A lack of access to high-speed internet is an issue for rural communities on the Western Slope.
Region 10, an organization of governments that serves the area, is trying to address this problem.
The organization recently got a $100,000 grant from the Colorado Department of Local Affairs to make a proposal on how to improve broadband access in six counties: Delta, Gunnison, Hinsdale, Montrose, Ouray, and San Miguel.
Region 10 has hired Colorado-based consulting firm NEO Fiber to help it make the proposal.
NEO Fiber and Region 10 are hosting meetings on the Western Slope to gather ideas from residents on how to improve broadband access.
Sarah Sauter, the executive director of the nonprofit Conservation Center, attended the Paonia meeting on Friday.
Sauter and about 11 other community members shared their frustration about the areas slow internet speed.
“There’s just some basic business we’re not able to accomplish with slow internet," she says. "I can’t upload pictures. I’m really limited in my ability to make maps with GIS. I can't use Skype to interview potential VISTA volunteers. It really affects our day-to-day business."
Annette Choszczyk, the district director of the Delta County Library system, says limited broadband affects the libraries too.
"We simply do not have what is necessary to serve the public in these areas and to do our own business," Choszczyk says.
Oogie Mcguire, a North Fork Valley sheep farmer, says limited internet access affects her farming operations.
"Currently about 40 percent of our business for the farm is online it would be higher if we had higher bandwidth," Mcquire says.
That’s they type of feedback Diane Kruse with NEO Fiber says she keeps hearing.
“And we are finding from the community meetings that throughout the region broadband is an issue and stumbling block to economic development," Kruse says.
She says it can be difficult and expensive to get faster internet to rural areas.
“Many of the issues around broadband are the actual capitol cost of getting better broadband connectivity because western Colorado is rocky, mountainous, and remote that contributes additional costs," Kruse says.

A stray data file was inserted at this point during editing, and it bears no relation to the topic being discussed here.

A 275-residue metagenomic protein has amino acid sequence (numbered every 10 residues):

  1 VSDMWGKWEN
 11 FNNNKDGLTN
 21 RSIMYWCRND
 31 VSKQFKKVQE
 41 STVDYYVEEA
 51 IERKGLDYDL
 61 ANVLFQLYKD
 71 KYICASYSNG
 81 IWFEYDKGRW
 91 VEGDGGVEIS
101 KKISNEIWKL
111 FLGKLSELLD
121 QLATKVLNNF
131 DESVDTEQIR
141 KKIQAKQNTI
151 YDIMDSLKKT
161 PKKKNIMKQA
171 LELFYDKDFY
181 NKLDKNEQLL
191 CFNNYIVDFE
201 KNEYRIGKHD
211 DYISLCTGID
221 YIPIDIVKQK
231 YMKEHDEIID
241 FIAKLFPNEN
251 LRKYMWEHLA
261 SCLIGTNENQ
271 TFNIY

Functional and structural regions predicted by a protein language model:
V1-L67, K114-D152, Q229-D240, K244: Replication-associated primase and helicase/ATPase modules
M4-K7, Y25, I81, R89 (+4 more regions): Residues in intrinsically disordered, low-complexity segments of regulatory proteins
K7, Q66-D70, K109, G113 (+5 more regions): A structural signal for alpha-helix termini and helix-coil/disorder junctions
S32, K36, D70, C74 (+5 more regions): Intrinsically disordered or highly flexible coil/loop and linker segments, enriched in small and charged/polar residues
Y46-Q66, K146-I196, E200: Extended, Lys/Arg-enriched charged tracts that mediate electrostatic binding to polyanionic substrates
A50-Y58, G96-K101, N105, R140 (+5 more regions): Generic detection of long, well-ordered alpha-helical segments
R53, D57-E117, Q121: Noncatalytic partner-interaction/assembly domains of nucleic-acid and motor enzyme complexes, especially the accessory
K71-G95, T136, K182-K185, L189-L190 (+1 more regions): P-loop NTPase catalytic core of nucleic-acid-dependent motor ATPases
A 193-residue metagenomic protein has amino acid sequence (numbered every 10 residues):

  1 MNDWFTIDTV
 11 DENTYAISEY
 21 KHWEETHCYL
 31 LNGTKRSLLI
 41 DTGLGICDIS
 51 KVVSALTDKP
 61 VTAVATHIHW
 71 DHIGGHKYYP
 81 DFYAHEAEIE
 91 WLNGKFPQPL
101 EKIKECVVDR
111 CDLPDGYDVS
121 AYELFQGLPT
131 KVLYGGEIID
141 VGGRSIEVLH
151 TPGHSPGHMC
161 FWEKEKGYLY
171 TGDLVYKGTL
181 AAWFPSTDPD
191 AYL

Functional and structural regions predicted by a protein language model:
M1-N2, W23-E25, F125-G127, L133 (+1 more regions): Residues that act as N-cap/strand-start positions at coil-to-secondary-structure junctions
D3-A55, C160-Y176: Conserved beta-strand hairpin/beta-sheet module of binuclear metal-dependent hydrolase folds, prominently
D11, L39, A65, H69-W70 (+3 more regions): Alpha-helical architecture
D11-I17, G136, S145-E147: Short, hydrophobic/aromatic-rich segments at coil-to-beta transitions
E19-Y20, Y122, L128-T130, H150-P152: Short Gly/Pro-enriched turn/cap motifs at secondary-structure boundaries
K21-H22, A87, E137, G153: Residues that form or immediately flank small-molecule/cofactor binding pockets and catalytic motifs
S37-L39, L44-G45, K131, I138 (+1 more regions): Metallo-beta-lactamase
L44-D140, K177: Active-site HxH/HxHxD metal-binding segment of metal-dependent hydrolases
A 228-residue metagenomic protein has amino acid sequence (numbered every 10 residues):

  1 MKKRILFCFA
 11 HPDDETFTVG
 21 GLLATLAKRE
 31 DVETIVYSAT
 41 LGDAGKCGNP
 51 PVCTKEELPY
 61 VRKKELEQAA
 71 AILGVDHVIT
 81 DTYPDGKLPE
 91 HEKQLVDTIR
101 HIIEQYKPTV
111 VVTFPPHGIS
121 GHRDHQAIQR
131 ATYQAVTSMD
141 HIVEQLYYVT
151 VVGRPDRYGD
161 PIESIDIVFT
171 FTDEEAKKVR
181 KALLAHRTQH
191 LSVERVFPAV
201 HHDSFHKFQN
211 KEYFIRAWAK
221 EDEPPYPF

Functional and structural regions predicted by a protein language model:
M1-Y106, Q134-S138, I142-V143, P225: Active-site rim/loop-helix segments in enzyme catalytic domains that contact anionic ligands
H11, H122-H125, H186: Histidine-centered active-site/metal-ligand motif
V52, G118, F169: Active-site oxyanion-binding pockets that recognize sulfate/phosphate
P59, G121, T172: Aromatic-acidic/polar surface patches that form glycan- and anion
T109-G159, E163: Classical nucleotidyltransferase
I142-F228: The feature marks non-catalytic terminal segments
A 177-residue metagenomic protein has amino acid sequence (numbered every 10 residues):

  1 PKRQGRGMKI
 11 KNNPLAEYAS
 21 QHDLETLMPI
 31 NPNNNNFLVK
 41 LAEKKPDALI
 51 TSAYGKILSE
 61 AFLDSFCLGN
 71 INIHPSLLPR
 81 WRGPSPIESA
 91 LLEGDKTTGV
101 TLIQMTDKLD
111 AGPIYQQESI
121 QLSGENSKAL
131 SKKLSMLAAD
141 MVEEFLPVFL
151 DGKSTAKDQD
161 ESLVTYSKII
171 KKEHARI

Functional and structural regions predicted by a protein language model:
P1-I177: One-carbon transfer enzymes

She says installing fiber optic cables is the most expensive part of the process.
"Delta County probably has worse internet service than some third world countries," John Gavan, the library system's IT manager and a local elected official, says.
Gavan says there are numerous examples of people and business not having the internet service they need.
“If you do the math for Delta County we have about 5,300 students," he says. "So that works out to the school district should have about four gigabits of bandwidth. Today the school district has about 100 megabits so this means the school district needs about 40 times what they have today just to get parity with what school districts in major cities have.”
Gavan, who works with Region 10, is also on the board of the Delta Montrose Electrical Association.
He says DMEA is installing fiber optic cables along its transmission routes.
Gavan says this might be one way to get better broadband without the high infrastructure costs.
"The issue is DMEA only needs a small number of fibers, maybe four fibers, on a 48 fiber cable," he says. "So that leaves 40 plus fibers sitting fallow."
He says those unused fibers could be made available to communities to support the transport of commercial internet traffic.
Gavan says this approach is called a middle mile network. Essentially DMEA would act as a middleman transporting internet from providers to consumers.
"If that network is deployed it could be an economic game changer," he says.
Gavan says DMEA is in the process of installing the fiber optic cables. And it hasn’t decided if it will allow local communities to piggyback off its infrastructure.
Kruse with NEO Fiber says one approach won’t work for Region 10’s 22 communities.
"What is going to be a challenge is each of the communities throughout the region is different," she says. "So the plan is not going to be the same for everyone, but what we will do is we will put together a number of options and plans that are available for each community."
Kruse says it could take up to six months to write the proposal after the community meetings wrap up.